Tesla has partnered with AMD to develop a dedicated chip that will handle autonomous driving tasks in its cars. Tesla's Autopilot programme is currently headed by former AMD chip architect Jim Keller, and it is said that more than 50 people are working on the initiative under his leadership.

Source: CNBC

Synthetic muscle developed that can lift 1,000 times its own weight

Scientists have used a 3D printing technique to create an artificial muscle that can lift 1,000 times its own weight. "It can push, pull, bend, twist, and lift weight. It's the closest artificial material equivalent we have to a natural muscle," said Dr Aslan Miriyev, from the Creative Machines lab.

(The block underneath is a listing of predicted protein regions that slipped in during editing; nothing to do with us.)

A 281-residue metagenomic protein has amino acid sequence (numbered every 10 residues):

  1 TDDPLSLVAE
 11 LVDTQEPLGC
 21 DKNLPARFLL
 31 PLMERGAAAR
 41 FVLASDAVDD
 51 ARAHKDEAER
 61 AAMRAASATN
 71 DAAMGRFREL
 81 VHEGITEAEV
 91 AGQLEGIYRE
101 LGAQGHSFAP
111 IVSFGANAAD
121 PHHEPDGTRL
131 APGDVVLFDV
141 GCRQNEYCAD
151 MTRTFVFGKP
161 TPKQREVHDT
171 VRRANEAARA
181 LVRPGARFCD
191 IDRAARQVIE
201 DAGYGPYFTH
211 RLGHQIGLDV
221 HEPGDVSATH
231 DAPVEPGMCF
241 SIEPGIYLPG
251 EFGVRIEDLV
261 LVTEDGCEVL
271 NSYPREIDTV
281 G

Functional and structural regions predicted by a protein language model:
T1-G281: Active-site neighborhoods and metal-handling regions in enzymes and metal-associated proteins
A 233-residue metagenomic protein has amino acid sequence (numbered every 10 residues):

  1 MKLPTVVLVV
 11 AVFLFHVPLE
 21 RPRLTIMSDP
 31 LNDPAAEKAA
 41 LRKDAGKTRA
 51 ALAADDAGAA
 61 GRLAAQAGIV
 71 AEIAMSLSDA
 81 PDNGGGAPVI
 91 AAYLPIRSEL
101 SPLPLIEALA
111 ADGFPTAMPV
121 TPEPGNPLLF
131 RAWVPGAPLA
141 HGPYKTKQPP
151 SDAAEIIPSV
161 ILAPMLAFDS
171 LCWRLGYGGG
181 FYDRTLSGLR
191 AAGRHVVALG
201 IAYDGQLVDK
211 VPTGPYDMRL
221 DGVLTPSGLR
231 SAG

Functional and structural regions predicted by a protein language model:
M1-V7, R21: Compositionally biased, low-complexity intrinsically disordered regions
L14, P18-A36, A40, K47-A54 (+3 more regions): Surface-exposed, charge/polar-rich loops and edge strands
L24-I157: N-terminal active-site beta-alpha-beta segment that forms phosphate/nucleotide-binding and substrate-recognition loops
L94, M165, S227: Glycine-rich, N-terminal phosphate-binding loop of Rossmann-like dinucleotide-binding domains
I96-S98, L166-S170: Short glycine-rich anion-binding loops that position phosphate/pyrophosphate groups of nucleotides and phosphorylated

Source: Telegraph

Head of AI at Google criticises "AI apocalypse" scaremongering

John Giannandrea, the senior vice president of engineering at Google, has condemned AI scaremongering, promoted by people like Elon Musk ."I just object to the hype and the sort of sound bites that some people have been making," said Giannandrea."I am definitely not worried about the AI apocalypse."

Source: CNBC

Scientists engineer antibody that attacks 99% of HIV strains

Scientists have engineered an antibody that attacks 99% of HIV strains and is built to attack three critical parts of the virus, which makes it harder for the HIV virus to resist its effects. The International Aids Society said it was an "exciting breakthrough". Human trials will begin in 2018.

Source: BBC

Facebook has a plan to stop fake news from influencing elections

Mark Zuckerberg has outlined nine steps that Facebook will take to "protect election integrity". “I care deeply about the democratic process and protecting its integrity," he said during a live broadcast on his Facebook page. "I don’t want anyone to use our tools to undermine our democracy.”